Step 1: Mount the shields to a flat surface. These are warped wooden odds and ends from Hobby Lobby. Mounted with blue-tac, then hand primed. Airbrush or rattle can would be perfectly acceptable. I did the backs first in black, then after that dried, I flipped and did the front, I probably should have done some planking on the back in dark browns, but it didn't occur to me until many were quite visible after mounting.

Step 2: Fine details followed by a wash over the metal bits.

Step 3: Per instructions, I painted the surface white to allow the transparent transfer details to show through. Another tip: the white can be done without worrying about edges or especially around the boss. The reason is that the holes on the transfer are slightly bigger than the boss so it shifts around leaving crescents of bright white to show after the transfers are applied. had I left them black it would have save me a lot of tricky touch up work. I went too far along the edges too.

Here I had touched up some, but not all of the shields using some dark browns on the darker shields and then I used matching colors with Contrast paints to cover the white edges on the others later but before putting them on the figures.

I picked all the bigger shields to show off as much of the beautiful transfer art as possible. These are really beautiful (in an orcish sort of way).

Apart from the scale mail and the armored plates, I used NO metallics for the chain mail. That is simply the highlight colors underneath a Basilicanum Gray. In Monty Python's Holy Grail, they don't wear metal by a thick wool shaped into what resembles a chain mail! Looks good on film and pretty good on these guys too!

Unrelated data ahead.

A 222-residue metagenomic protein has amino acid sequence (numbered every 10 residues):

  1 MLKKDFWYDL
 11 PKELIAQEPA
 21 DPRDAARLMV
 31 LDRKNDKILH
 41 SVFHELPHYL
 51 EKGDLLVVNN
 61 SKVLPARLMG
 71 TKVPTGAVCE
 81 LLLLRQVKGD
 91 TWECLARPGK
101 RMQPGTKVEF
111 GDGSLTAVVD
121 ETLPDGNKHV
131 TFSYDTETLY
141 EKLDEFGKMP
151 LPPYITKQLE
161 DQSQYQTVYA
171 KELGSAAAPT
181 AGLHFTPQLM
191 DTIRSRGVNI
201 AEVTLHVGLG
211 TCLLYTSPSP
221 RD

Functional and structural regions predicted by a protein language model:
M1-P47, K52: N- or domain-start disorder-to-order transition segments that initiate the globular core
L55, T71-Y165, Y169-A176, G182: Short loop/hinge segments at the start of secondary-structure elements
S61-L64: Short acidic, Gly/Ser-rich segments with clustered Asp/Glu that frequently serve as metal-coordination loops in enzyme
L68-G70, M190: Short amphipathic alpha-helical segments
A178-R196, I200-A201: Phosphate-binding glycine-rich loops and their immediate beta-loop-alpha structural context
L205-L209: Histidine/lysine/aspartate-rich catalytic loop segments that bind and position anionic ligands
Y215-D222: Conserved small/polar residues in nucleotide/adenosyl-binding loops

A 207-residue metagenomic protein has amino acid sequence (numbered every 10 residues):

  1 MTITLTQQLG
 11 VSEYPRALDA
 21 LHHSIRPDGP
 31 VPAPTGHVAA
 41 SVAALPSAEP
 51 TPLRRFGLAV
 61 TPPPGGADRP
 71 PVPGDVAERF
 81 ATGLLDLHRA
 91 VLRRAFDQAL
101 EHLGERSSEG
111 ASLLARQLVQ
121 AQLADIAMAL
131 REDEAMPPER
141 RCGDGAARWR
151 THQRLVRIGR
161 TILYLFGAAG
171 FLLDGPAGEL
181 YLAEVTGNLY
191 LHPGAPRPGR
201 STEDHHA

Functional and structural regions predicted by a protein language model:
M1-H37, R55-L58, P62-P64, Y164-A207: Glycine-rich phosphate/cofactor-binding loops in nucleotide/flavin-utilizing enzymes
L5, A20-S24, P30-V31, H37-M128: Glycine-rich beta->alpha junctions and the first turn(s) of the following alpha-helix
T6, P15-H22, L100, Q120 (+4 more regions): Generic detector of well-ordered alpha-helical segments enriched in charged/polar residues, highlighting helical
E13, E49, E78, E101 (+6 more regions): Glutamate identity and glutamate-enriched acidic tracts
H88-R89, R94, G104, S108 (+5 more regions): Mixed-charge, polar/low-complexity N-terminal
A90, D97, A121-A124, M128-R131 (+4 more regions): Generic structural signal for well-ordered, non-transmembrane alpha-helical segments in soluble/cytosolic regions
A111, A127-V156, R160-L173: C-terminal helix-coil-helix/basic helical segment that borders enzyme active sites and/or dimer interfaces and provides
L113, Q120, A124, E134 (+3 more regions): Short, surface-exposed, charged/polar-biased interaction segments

Basing: a three color triad, a base and two highlights of increasing lightness.

Another shot at some shields.

The Champions

Wizard, King and Drummer

I obviously chickened out on trying some freehand on the shields to match the transfers. A man has got to know his limits.

In Afghanistan, certain elder tribesmen have beards dyed red, so I did this guy, the only one with hair showing, in a magenta.

The banner was pretty easy too being only one sided. Applied to white paper, I cut it out then primed the back in black. After it was affixed to the pole indicated folds with a pair of grays -deliberately not going for fancy here.

Love the way this reddish brown (on left) came out great. that's Army Painter Speedpaint Dusk Red with the tan drybrush to finish.

It was figures like this one where I felt painting the back of the shield was warranted. I did that, on this one and others, after this photo session. 

More good shields!

This guy is my favorite of the unit. At the assembly phase, when going through the available heads after the archers, I mistakenly added the ONE leather helmet in the whole unit. I didn't catch it until they were already primed.

This is that Army Painter Speedpaint Dusk Red under the tan drybrush - looks better in person of course.

The archer champion slunk away to join his unit and though I have Dwarves primed and pre-highlighted for another slap chop venture, I may do the Human Light Infantry first. Or maybe Napoleonics?

 Thanks for looking - questions, comments and followers are welcome and encouraged! I'm doing more and more on Facebook so follow my page there too!

1 comment:

  1. Great work, they have turned out really well. The transfers I have not seen before and they look the part, very nice.